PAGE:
The evils of biological warfare


IN a paper titled, Rhodesian Anthrax:The Use of Bacteriological and Chemical Agents during the Liberation War of 1965-80, former CIA Intelligence Officer Ian Martinez quotes a Rhodesian officer who attested to the fact that the outbreak was a planned mission.

“It is true that anthrax spoor was used in an experimental role in the Gutu, Chilimanzi, Masvingo and Mberengwa areas, and the anthrax idea came from army PSYOPS (Psychological Operations Unit),” quotes Martinez.

“The use of anthrax spoor to kill off the cattle of tribesmen was carried out in conjunction with the psychological suggestion to the tribes people that their cattle were sick and dying because of disease introduced into Zimbabwe from Mozambique by the infiltrating guerillas.”

It is not surprising to note that minimal effects were recorded in farming areas reserved for the white farmers.

In contrast to the devastating effects in tribal trust lands, only 11 cases of human infections were reported, with no deaths in the white farmers’ community.

The land that had been allocated to locals was mostly arid, whereas the areas reserved for whites were relatively fertile hence the alkalinity in the soil while the arid conditions would be ideal for the spread of anthrax.

The second reason Rhodesians would use anthrax was that by destroying food stocks in rural areas, the original goals of ‘Operation Turkey’ would be enhanced.

Under Operation Turkey, there was a rural food rationing programme that had been put in place to ensure that locals did not continue to feed freedom fighters.

“Food was used as a weapon in Rhodesia, therefore, it is conceivable that the anthrax programme was meant to destroy Shona wealth and food processing,” writes Martinez.

“By denying the guerillas food, their morale would sink as their supply lines would be unable to support them.

The CIO hoped the guerillas would merely starve in the field.”

The efforts were fruitless.

Freedom fighters were not backing down.

They were not going to let hunger or any attempts by Rhodesians to discourage them stand in their way.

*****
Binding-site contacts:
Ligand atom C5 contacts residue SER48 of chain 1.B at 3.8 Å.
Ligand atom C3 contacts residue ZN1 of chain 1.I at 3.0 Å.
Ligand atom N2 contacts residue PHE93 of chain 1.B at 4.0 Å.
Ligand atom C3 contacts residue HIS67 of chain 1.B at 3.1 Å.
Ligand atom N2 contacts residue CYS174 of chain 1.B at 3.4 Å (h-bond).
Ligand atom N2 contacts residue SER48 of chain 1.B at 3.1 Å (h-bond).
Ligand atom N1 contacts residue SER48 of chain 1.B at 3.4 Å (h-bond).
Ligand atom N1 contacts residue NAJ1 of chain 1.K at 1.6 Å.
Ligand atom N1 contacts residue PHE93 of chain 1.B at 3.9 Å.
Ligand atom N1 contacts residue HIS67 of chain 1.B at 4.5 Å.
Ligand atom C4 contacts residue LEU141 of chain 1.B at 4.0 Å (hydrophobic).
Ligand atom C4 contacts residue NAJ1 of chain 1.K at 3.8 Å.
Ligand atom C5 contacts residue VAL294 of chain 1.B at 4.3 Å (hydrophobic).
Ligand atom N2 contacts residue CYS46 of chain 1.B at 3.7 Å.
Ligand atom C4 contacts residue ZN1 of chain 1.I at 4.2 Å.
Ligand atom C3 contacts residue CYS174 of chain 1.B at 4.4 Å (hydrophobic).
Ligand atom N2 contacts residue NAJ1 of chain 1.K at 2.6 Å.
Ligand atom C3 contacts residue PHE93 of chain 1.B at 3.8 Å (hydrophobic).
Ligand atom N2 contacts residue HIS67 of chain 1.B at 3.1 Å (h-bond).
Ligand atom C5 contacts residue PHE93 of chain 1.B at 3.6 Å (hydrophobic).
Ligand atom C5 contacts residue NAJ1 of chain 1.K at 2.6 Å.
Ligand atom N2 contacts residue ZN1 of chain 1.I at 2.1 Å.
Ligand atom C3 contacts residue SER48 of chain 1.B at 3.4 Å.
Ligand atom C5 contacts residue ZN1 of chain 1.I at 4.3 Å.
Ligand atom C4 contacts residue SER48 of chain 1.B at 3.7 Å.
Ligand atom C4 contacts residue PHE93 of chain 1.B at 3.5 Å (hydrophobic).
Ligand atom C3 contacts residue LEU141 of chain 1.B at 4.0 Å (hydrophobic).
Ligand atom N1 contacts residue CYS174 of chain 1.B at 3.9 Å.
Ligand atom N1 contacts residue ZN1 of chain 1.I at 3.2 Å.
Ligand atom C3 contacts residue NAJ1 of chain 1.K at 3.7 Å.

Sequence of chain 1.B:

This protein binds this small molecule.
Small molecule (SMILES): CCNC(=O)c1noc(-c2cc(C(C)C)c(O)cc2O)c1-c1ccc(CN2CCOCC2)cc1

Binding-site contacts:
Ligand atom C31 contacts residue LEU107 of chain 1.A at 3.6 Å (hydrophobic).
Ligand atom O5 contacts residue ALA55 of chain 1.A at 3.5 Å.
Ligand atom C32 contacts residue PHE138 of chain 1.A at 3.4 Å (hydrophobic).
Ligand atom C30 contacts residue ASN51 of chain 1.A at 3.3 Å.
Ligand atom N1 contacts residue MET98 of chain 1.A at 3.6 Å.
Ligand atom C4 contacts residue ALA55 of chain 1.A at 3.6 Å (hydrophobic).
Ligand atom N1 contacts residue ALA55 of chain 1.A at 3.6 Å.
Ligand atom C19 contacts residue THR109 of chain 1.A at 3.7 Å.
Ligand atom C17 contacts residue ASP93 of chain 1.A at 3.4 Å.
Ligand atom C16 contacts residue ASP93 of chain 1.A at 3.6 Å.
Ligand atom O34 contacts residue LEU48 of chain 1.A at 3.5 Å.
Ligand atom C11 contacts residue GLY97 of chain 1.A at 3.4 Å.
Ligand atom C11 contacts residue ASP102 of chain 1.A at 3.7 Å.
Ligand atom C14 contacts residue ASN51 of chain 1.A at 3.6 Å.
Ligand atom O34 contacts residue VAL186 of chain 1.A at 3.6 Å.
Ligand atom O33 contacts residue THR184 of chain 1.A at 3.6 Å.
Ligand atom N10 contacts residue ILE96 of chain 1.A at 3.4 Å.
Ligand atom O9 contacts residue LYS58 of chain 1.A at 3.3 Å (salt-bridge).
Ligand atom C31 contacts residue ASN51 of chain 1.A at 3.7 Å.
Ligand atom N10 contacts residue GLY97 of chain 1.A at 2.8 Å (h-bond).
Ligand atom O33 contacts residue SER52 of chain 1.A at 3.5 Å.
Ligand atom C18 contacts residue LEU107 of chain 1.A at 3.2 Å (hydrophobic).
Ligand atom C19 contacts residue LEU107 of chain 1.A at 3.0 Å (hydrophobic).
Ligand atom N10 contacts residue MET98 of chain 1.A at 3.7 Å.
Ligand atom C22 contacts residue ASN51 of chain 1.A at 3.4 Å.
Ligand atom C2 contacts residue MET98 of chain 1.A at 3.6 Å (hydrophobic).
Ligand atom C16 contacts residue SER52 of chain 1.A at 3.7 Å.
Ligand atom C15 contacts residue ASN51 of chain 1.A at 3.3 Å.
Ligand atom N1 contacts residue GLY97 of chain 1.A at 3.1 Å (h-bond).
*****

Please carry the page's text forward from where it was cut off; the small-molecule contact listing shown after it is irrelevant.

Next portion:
They were committed.

All they wanted was an independent Zimbabwe.

The attack on animals was also a move to demoralise locals. 

In a research paper titled, Poison in the Rhodesian Bush War, Colm Wittenberg highlights that Rhodesians were aware of the value attached to cattle in the African society.

“As in other parts of Southern Africa, wealth is primarily measured by the number of cattle one has, therefore, without cattle to measure their wealth, rural blacks’ morale would sink and support for the uprising would end,” he writes. 

“For example: There is always hardship, but if cattle die, the family loses its source of wealth; without motive power for ploughing, crops cannot be planted, leading to no food, no money to purchase food, pay school fees, bus fares, taxes, or buy the essentials to life.

The family is reduced to grinding poverty and malnutrition becomes rife.”

Rhodesians were stopping at nothing to ensure that locals suffered but like the freedom fighters, they remained resilient.

They had suffered enough under the Smith regime.

They held on.

In a research paper titled, Anthrax Epizootic in Zimbabwe, biological warfare epidemiologist Meryl Nass, for the first time, demonstrates how the anthrax outbreak of 1978-9 could have been man-made.

She shows it had distinct differences from regular outbreaks; an unprecedented number of infected humans, the unnatural way the disease spread over the country and the perfect timing for the regime are all suspicious.

“Rhodesia had had only 334 cases from 1950-1978 and doctors in Zimbabwe in 1977 had rarely seen an anthrax case,” writes Nass, adding, “Yet, during the war, anthrax became one of the country’s major causes of hospital admissions.

Next, the large scale infestation is additional proof of a deliberate spread.

Most anthrax outbreaks have a high degree of focality.

The outbreak was centered only in Zimbabwe with none of its neighbours having higher than normal reporting of infections.”

Sadly, Nass, like other researchers, ends her investigations with no solid conclusions, as information surrounding the use of Chemical and Biological Warfare (CBW) is shrouded in secrecy.

However, Nass calls for more research on the topic.

Indeed, more needs to be uncovered on the use of CBW during the liberation struggle as the effects continue to be felt.

Thirty-eight years later, after Zimbabwe attained its independence, the Government still battles with anthrax outbreaks.

Cutaneous anthrax is the most common natural form of the disease with an estimated 2 000 cases reported annually.

From 1978-80, more than 10 700 Zimbabweans were infected and more than 200 died of cutaneous anthrax.


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